DOCARE International has three permanent clinics in Central America, including this one in San Andrés Iztapa, Guatemala. It’s run by a local physician and nurse.
Global health

When choosing a medical mission, continuity of care matters. Here’s why.

Medical missions that partner with local health professionals can help you maximize your impact.

Brenda Pecotte de Gonzalez, MPH, OMS IV, is deeply interested in global health outreach; she spent a month last spring rotating at DOCARE International‘s permanent clinic in San Andrés Iztapa, Guatemala. When considering medical mission opportunities, Pecotte de Gonzalez looks for one important criterion: Does the program have an ongoing community presence?

Pecotte de Gonzalez, who attends the A. T. Still University—School of Osteopathic Medicine in Arizona (ATSU-SOMA) in Mesa, believes medical missions with a continuity of care component are the most helpful way for U.S. health care professionals to care for patients in developing countries. “Short-term missions work really well for acute conditions, but treating chronic conditions requires some continuity,” she says.

In the world of global outreach, health care professionals are paying more attention to what type of trips offer the best way to bring care to underserved patients in other counties. Pecotte de Gonzalez and DOCARE International President Kelli Glaser, DO, say medical missions that provide continuity of care are the best option—here’s why, and here’s how to find trips that do that.

Local partners

Kelli Glaser, DO

Short-term medical missions can offer powerful benefits for patients with acute conditions, even if the mission doesn’t have an ongoing community presence. However, such visits aren’t ideally suited to every patient scenario. “You don’t want to go into a village, do surgeries and then have no follow-up care available—what if a patient develops an infection?” Dr. Glaser says.

Other types of care could also result in unforeseen consequences, Dr. Glaser notes. For example, if physicians visit a remote area and give a diabetic patient a month’s supply of medication, he may not be able to refill the prescription once the medical mission has left town. “By starting and then stopping medication, that patient could end up feeling even sicker, so the mission could have unintentionally done more harm than good,” Dr. Glaser says.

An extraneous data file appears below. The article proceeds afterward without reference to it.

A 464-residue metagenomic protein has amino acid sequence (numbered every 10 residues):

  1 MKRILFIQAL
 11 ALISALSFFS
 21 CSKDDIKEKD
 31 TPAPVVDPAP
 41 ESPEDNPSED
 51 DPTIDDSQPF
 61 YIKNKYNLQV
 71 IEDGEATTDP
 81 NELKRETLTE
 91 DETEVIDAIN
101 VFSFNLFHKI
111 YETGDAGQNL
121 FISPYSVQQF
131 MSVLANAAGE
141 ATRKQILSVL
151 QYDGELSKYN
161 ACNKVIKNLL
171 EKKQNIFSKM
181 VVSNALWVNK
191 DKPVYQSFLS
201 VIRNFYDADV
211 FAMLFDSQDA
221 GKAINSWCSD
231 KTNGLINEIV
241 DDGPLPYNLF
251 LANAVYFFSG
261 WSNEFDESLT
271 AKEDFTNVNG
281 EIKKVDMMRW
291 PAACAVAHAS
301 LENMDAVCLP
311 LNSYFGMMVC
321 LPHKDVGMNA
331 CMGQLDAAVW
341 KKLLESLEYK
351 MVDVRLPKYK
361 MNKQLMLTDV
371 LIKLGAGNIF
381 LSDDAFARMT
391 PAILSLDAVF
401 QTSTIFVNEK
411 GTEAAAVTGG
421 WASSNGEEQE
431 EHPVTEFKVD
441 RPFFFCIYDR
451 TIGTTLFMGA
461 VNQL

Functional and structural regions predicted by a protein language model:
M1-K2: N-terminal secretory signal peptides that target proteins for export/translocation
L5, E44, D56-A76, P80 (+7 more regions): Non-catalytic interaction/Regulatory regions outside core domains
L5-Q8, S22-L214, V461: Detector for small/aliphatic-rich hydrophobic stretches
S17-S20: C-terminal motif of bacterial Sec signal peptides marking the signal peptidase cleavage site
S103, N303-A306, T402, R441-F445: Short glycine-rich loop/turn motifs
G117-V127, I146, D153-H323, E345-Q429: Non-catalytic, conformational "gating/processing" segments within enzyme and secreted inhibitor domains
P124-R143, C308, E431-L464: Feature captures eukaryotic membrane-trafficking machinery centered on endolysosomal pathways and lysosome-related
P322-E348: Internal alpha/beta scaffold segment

Brenda Pecotte de Gonzalez, MPH, OMS IV

Ideally, Dr. Glaser and Pecotte de Gonzalez agree, visiting physicians and medical students should conduct outreach in partnership with health care professionals who are based in the area. “I learned a lot about the importance of continuity of care by rotating at DOCARE’s permanent clinic in San Andrés Iztapa, which is run by a Guatemalan doctor and nurse,” Pecotte de Gonzalez explains.

Local physicians speak the language, are familiar with cultural attitudes on health and understand the community’s challenges, all of which can help earn patients’ trust. Without this kind of collaboration, Pecotte de Gonzalez says, medical mission groups’ impact is bound to be limited: “If there’s no local component, how much difference can you really make?”

Looking at the big picture

Brenda Pecotte de Gonzalez, MPH, OMS IV, holds a young patient at DOCARE's permanent clinic in San Andrés Itzapa, Guatemala, where she completed a rotation last spring. (Photo provided by Pecotte de Gonzalez)

For Dr. Glaser, pairing medical missions with continuity of care is deeply osteopathic—and that holistic approach is one that should extend beyond individual patients. “When we think about medical missions, the bigger question is, how can we work with local nonprofits and help shape government policy to impact overall general health?” she says.

For Pecotte de Gonzalez, considering the big picture should also include an honest assessment of why you’re interested in global health outreach. “Are you participating to make yourself feel good or because you like to travel?” she says. “The best way to have a positive impact is being ready to work alongside your community partners, offering what you can.”

DOCARE opportunities

DOCARE now has three permanently staffed clinics in the following locations:

  • San Andrés Itzapa, Guatemala.
  • Tecpán Guatemala, Guatemala.
  • Chacraseca, Nigaragua.

For more information about opportunities at these clinics, email DOCARE at docare@osteopathic.org.